Summary: In today's lesson we are warned that apart from God, we will not gain anything from all our toil.
People today want to live meaningful lives. They have questions such as:
• What is the meaning of life?
• Why am I so unhappy?
• Does God really care?
• Why is there so much suffering in the world?
• Why is there so much injustice in the world?
• Is life really worth living?
• Is this life all there is?
The Old Testament book of Ecclesiastes answers these questions. The book of Ecclesiastes teaches us how to live a meaningful life. And so last week I started a series of sermons on the book of Ecclesiastes that I have titled, “Living a Meaningful Life.”
So, with that in mind, let me read Ecclesiastes 1:1-11:
1 The words of the Preacher, the son of David, king in Jerusalem.
2 Vanity of vanities, says the Preacher,
vanity of vanities! All is vanity.
3 What does man gain by all the toil
at which he toils under the sun?
4 A generation goes, and a generation comes,
but the earth remains forever.
5 The sun rises, and the sun goes down,
and hastens to the place where it rises.
6 The wind blows to the south
and goes around to the north;
around and around goes the wind,
and on its circuits the wind returns.
7 All streams run to the sea,
but the sea is not full;
to the place where the streams flow,
there they flow again.
8 All things are full of weariness;
a man cannot utter it;
the eye is not satisfied with seeing,
nor the ear filled with hearing.
9 What has been is what will be,
and what has been done is what will be done,
and there is nothing new under the sun.
10 Is there a thing of which it is said,
“See, this is new”?
It has been already
in the ages before us.
11 There is no remembrance of former things,
nor will there be any remembrance
of later things yet to be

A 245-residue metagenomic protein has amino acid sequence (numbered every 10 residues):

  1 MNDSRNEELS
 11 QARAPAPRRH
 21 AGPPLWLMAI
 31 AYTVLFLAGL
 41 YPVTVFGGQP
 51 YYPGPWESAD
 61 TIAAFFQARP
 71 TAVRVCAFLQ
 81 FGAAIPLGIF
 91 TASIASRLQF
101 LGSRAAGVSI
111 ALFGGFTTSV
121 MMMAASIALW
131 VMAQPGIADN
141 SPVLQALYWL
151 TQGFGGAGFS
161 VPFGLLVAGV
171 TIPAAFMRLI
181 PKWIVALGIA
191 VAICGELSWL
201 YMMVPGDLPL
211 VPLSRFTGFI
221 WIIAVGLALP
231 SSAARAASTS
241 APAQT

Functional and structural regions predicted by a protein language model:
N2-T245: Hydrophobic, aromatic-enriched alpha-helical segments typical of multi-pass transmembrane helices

among those who come after. (Ecclesiastes 1:1-11)
Taxi drivers like to boast about the famous people they carry in their cabs. A story is told about one such taxi driver who said, “I had the philosopher, Bertrand Russell, in my cab the other day. I said to him, ‘Bertie! What’s it all about then?’ Do you know, he couldn’t tell me!”
From time to time everyone pauses and asks, “What is the meaning of life?” For some, it is only a momentary question—and they soon turn their attention to other matters.
But others want to probe the question more deeply. Probing the meaning of life can be an uncomfortable pursuit as it brings us face to face with reality and eternity.
When things are going well, we may easily avoid the question, busying ourselves in our day-to-day activities—filling the gaps with entertaining diversions—making the most of the time we have allocated to us.
On occasions of sickness, national disaster, or bereavement, however, the question comes back to us and we pause a little longer—trying to make sense of the seeming futility that lies before us—before getting back on track and avoiding the issue until the next time it is thrust upon us!
The writer of Ecclesiastes, however, does not run away from the problem—he faces it boldly—devoting much time to its study. His conclusions strike a chord in the heart of modern people and point us to the true meaning of life.
In this introductory section the author identified himself (1:1), stated his theme (1:2), and defended his theme in general terms (1:3-11). In today’s lesson we are warned that apart from God, we will not gain anything from all our toil.
I. The Author of Ecclesiastes (1:1)
First, notice the author of Ecclesiastes.
The author of Ecclesiastes simply identifies himself in verse 1 as follows, “The words of the Preacher, the son of David, king in Jerusalem.”
The Hebrew translation of “the Preacher” is Qoheleth (1:1-2; cf. 1:12; 7:27; 12:8-10). Qoheleth is a title and not a name. In the Greek translation of this book Qoheleth is translated as Ekklesiastes, which is where the English name of this book comes from. Both Qoheleth and Ecclesiastes mean, “one who calls an assembly.” And that is why various Bibles translate the word as “the Preacher” (ESV, KJV), “the Teacher” (NIV), or “the Leader of the Assembly” (NIV margin). As I said last week, I shall refer to the author either as “the Preacher” or as “Qoheleth.”
Scholars are divided on the question as to whether or not Solomon wrote Ecclesiastes. I am not so sure that he did (for reasons that I mentioned in my previous message on Ecclesiastes).
Most likely, Ecclesiastes was “written many centuries after Solomon, most probably in the third century BC.” (Again, see my previous message about the reasons for the dating of Ecclesiastes.)